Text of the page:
The Unnecessary Deaths of Children Because of Unclean Water

The Unnecessary Deaths of Children Because of Unclean Water

Water related diseases such as typhoid, cholera, and dysentery are believed to be the cause of more than 75 percent of the illnesses in developing countries. Poor drinking water, insufficient water, and unsanitary conditions are blamed for the deaths every day of approximately 2,000 children less than five years old. That is over 725,000 infants and small children that die every year from lack of sufficiently clean drinking water, or one every five minutes.

Considered an epidemic of water-related diseases, the world has begun to fight back against the unnecessary deaths of children because of unclean water supplies.

Water-Borne Diseases

Water is a natural carrier of many microscopic life forms such as worms and amoeba. The liquid also carries naturally occurring different microorganisms. Most of us drink the water and have no problems because the devastating organisms that contribute to cholera, typhoid fever, dysentery, and other child-killing pathogens are not present in our filtered and treated water. However, for a great many people, the water is neither filtered, nor safe for drinking, cooking, or bathing – it can kill.

Health-Related Problems

If the problem stopped at the death of all the small children, it would be devastating enough, but the trouble expands much further. According to the CDC, over 41 million people suffer from disease-related blindness called Trachoma, and millions more have Guinea Worm disease which causes large meter long worms to create homes inside the lower half of the person’s body that eventually emerge through painful blisters, resulting in infections and death.

Growth Total Matters

Although many people are unaware of the rising crises that face so many people in undeveloped countries, they are becoming aware of water problems growing in the first-world countries as fires, floods, hurricanes, and tornadoes rampage through the landscape and destroy or disrupt clean water supplies.

As emergencies interrupt the normal way of life for millions each year in the more developed areas of the world, the crises can be seen more clearly when dirty water is all there is to drink.

Illness Creates Problems

The percentage of water in the human body is between 60 and 75 percent. When that water is dirty, contaminated, or bacteria-infested, the body can’t help but become the same. That means women aren’t strong enough to take care of their families, men become too ill to work, and children are prevented from going to classes to learn how to become productive members of society.

The lack of clean water also means that someone else has to take responsibility for caring for the ill or recuperating person, provide medicine the family often can’t afford and supply food for the ill person and their family. In other words, the situation of dirty water is not an isolated event, nor is the lack of sanitation.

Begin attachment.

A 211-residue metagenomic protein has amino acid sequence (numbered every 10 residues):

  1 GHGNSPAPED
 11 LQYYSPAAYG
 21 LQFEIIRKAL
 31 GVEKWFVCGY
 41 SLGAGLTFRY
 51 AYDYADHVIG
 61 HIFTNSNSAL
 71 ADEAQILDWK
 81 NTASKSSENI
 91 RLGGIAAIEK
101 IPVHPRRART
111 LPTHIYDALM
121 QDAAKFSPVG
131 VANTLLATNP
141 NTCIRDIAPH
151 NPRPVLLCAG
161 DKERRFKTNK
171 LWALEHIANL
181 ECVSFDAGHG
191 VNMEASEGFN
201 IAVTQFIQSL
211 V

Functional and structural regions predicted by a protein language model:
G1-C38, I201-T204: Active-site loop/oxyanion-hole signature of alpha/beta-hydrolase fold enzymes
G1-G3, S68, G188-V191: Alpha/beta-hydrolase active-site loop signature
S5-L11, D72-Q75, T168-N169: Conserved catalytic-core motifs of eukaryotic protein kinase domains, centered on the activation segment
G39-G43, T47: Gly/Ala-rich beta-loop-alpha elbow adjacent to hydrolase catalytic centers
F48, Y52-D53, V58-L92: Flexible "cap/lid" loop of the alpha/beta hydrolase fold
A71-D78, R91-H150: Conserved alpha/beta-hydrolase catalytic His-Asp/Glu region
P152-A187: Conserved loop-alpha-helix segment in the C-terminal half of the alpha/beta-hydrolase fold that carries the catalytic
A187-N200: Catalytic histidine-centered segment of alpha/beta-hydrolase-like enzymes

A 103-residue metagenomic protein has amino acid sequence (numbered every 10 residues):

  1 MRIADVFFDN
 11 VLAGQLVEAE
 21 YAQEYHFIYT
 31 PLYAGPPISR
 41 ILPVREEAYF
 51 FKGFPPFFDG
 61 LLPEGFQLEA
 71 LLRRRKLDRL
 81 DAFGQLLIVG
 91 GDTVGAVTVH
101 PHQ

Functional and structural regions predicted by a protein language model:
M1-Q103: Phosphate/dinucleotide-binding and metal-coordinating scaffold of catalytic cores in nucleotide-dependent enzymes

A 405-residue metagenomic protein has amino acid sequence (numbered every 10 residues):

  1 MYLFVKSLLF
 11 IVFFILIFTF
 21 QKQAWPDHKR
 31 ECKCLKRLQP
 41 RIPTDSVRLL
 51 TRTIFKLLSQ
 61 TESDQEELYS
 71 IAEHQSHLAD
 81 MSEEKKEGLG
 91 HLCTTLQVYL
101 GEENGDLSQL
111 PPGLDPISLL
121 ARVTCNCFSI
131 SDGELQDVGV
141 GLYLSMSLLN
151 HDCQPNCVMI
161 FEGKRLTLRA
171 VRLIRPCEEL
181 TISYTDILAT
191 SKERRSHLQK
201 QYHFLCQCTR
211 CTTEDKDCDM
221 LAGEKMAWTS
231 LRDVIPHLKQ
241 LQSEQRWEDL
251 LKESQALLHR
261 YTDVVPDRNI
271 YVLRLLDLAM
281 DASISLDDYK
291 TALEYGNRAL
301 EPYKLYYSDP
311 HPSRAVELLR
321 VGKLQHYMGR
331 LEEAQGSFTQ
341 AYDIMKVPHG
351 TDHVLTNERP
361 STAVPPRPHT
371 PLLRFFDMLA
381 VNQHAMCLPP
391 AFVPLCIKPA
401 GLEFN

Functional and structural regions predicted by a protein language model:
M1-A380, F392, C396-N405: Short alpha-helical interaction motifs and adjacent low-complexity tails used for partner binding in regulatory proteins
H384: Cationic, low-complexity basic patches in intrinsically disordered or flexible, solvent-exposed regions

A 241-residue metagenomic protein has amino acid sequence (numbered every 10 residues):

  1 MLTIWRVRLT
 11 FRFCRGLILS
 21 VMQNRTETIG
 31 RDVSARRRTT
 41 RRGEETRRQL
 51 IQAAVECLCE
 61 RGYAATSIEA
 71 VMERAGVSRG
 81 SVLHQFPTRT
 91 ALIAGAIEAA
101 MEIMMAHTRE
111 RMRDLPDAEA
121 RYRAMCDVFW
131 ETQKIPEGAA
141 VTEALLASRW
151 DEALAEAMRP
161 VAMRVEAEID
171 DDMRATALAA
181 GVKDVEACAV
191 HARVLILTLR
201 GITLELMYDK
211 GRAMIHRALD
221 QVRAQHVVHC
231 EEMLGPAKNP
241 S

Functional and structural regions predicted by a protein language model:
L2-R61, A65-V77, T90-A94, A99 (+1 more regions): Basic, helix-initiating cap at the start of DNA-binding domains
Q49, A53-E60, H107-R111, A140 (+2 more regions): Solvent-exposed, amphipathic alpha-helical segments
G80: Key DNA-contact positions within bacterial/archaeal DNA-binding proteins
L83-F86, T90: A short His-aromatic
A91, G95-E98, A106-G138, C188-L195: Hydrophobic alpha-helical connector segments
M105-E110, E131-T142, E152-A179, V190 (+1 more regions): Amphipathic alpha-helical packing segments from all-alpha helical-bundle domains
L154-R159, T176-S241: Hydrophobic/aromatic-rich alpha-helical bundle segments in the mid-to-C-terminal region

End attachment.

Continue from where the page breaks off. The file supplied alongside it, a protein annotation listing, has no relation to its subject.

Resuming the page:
When one member of a community becomes ill or in need of help, it can quickly become a burden on the whole community. Instead, it can become a very serious situation.

Global Well-being Issue

To fight dirty water diseases and make clean water a right for millions of people has become a goal of many successful entrepreneurs and Chris Sacca and his wife are among those to first become aware of the devastating nature of poor water qualities among many areas of the world that adversely affect women and children each day.

To counter the growing problem, the whole Chris Sacca house financially supports a charitable foundation called ‘charity: water’ founded by Scott Harrison. Through the charity’s efforts, they have dug wells to provide clean water throughout Ethiopia, India, Kenya, Cambodia, Rwanda, and Bangladesh.

Basic Clean Water

The lack of clean water and poor sanitation statistics are shocking. Almost 2.1 billion people live without the ability to drink, wash, or cook with clean water. Worse yet, more than 4.5 billion people lack proper sanitation. With ample clean water in their lives, poverty can be avoided as parents are healthy enough to work and support the community.

Students are strong enough to learn and thrive when there is clean water to fill their bodies and safe sanitation to prevent diseases. Clean water also helps crops flourish and multiply and lessens hunger and famine as families begin growing household gardens. Clean water can also aid poor communities by saving them money on medical supplies for diseases that are dirty water related.

The lack of access to ordinary clean water doesn’t have to harm or kill in the future. Science is improving ways wells are built, and how villagers can collect water each day. Chris Sacca states in one of his articles about the need for clean water as a right for everyone that ‘one of the craziest things anyone can do is nothing.’

He is right about one thing; clean water should be a right, not a privilege.

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